The University of Arizona has been asked to investigate failures involving its animal research programs, which led to to the deaths of two sheep and caused it to temporarily halt surgical procedures on mice.
In a letter to University President Robert Robbins, the animal-rights organization Stop Animal Exploitation Now called for the University to launch an investigation into five incidents involving animal research in 2020 that resulted in a response from the federal government.
Michael Budkie, co-founder of Stop Animal Exploitation Now, urged that staff involved in the incidents be banned from future work with animals and that UA officials terminate the projects during which the incidents occurred.
In 2020, the University of Arizona self reported four incidents that had a negative affect on the health and well-being of animals involved in research to the Office of Laboratory Animal Welfare, part of the National Institutes of Health.
In one incident on Nov. 1, 2020, the sheep area of the Campus Agricultural Center was broken into and vandalized. Two sheep were injured and veterinarians at the center determined they needed to be euthanized.
UA said it fixed the problem by implementing additional security measures at the site, according to its response to the federal government.
Stop Animal Exploitation Now also filed a complaint with the U.S. Department of Agriculture accusing the UA of violating the Animal Welfare Act because sheep are a regulated species under the act. (Mice are not.)
In a second incident, during a semi-annual inspection of animal facilities on Nov. 2, the university discovered that a primary researcher was performing surgeries on mice without properly sterilizing tools, and was not keeping surgical records.
The university halted all surgical activities until proper training was provided. The university said in documents that the researcher expressed regret and was retrained before resuming surgeries in January 2021.
This was the second incident in a month. A lab worker was found on Oct. 12 performing survival surgery without proper aseptic surgical techniques.
It is not clear whether it was the same person involved in the November incident, because the University of Arizona didn’t answer that question when asked by the Arizona Republic. The UA didn’t comment on the complaint despite being given two and half days to respond.
In late May, there was a self-reported incident involving rats in the University of Arizona Health Sciences’ necropsy room.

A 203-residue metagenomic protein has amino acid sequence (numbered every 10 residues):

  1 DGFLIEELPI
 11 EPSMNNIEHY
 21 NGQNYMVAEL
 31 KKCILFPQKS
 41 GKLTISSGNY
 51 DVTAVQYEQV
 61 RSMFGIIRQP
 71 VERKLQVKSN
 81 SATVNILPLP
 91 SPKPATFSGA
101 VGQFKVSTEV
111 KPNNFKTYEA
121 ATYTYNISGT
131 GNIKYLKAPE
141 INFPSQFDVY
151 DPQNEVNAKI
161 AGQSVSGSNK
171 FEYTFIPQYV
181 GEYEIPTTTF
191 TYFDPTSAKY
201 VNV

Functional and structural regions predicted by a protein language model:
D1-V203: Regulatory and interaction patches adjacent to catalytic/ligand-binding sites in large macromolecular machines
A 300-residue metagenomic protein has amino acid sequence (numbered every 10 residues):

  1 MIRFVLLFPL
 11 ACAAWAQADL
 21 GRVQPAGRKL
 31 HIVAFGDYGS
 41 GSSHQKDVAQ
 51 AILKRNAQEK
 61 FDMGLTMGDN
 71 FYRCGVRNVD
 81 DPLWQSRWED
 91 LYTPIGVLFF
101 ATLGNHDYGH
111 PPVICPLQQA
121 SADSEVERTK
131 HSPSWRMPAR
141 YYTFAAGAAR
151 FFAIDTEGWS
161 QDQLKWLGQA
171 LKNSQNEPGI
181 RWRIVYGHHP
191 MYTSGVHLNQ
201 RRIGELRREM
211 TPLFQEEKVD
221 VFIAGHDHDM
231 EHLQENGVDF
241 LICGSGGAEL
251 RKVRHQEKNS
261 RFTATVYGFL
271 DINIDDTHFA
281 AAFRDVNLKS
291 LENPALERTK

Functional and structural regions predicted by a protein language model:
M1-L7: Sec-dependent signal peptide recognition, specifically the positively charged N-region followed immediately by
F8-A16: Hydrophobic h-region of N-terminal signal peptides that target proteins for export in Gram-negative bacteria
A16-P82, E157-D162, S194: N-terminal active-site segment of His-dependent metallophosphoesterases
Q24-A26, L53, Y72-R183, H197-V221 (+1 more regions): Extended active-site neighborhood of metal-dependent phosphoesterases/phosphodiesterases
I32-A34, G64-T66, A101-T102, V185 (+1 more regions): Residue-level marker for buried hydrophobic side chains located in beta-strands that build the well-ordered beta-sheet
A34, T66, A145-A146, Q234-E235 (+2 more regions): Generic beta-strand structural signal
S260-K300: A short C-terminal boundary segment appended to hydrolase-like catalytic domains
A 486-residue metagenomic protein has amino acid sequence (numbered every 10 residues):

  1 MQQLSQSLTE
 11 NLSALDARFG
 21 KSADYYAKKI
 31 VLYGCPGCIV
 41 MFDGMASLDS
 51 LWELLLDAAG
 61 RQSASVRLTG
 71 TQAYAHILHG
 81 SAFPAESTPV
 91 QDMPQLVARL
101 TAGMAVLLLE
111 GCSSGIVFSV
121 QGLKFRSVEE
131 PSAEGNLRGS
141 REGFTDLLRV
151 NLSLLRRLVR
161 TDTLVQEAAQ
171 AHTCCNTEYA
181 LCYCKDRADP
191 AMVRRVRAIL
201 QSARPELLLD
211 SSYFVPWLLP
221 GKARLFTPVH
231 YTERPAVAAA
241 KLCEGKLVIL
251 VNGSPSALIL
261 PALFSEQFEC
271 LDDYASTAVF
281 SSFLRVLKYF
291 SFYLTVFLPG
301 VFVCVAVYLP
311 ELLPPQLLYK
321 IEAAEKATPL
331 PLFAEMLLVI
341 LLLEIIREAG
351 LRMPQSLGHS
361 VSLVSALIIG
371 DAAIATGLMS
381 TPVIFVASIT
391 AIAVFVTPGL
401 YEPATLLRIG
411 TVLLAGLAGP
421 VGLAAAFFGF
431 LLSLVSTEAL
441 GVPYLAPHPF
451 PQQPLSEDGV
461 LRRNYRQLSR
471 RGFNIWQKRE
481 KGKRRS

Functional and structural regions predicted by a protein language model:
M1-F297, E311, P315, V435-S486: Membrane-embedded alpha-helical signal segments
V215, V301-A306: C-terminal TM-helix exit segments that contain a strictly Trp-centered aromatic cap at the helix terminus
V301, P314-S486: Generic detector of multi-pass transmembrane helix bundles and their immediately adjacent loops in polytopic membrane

Two of the rats were paralyzed and unable to reach food or water, and a third had paresis and had trouble moving. According to the report, veterinary staff told the primary researcher from the lab to euthanize the rats, but the researcher didn’t do so and left the rats in the necropsy area after-hours.
Upon discovering the rats, veterinary staff euthanized them. The researcher expressed regret and said it was a miscommunication. The staff member was trained and shown the correct procedures for requesting euthanasia, according to documents.
In addition to the incidents that were self reported to the Office of Laboratory Animal Welfare, an investigation by the U.S. Department of Health and Human Services’ Office of Research Integrity found that former UA Professor Charles A. Downs engaged in research misconduct by falsifying and/or fabricating data in six different grant applications.
The Office of Research Agreement found that Downs “knowingly, intentionally, or recklessly falsified and/or fabricated” images and bar graphs involving data of rat lung tissue. It found he reused and relabeled previously published figures in 12 instances in the six grant applications involving federal funds.
He had a dual appointment as an assistant professor in the College of Nursing and the Division of Translational and Regenerative Medicine in the College of Medicine.
He left to go to the University of Miami in 2018, but later resigned his position as an associate dean after he entered into a settlement agreement with the Office of Research Integrity in late 2020. In the agreement with the Office of Research Integrity, he neither admitted nor denied the findings of research misconduct.
Downs, who is an assistant professor at Miami, did not respond to request for comment.
The University of Miami provided a statement saying: “Charles Downs is an associate professor at the University of Miami School of Nursing and Health Studies. The University of Miami is aware of the findings by the Office of Research Integrity involving Dr. Downs that occurred when he was employed by a prior institution. When the University of Miami became aware of the ORI investigation, we conducted a comprehensive evaluation of his work since he joined the University of Miami in August 2018, and no evidence of research misconduct has been identified.”
Budkie said findings of research misconduct are extremely rare; there were only 10 instances in 2020 in the U.S. He said that puts the UA in “extremely bad company.”
He estimated there have only been 60 instances nationwide similar to the UA shutting down surgical procedures on mice.
“Suspending protocols like that or halting procedures is not something that the research administration of laboratories does lightly,” Budkie said.
He said a second-year veterinary technician would know that surgeries need to be sterile and aseptic. He called it “an extremely basic thing.”
Budkie said UA has systemwide problems and called for the university to launch an investigation to determine what is going on.
“The University of Arizona has a very serious systemwide problem, because it’s not solely that there was a finding of research misconduct,” Budkie said. “It’s not solely that there was a case where animals died in violation of the animal welfare act. It’s not solely that there were problems with how surgical procedures were being performed. It’s all of those things.”
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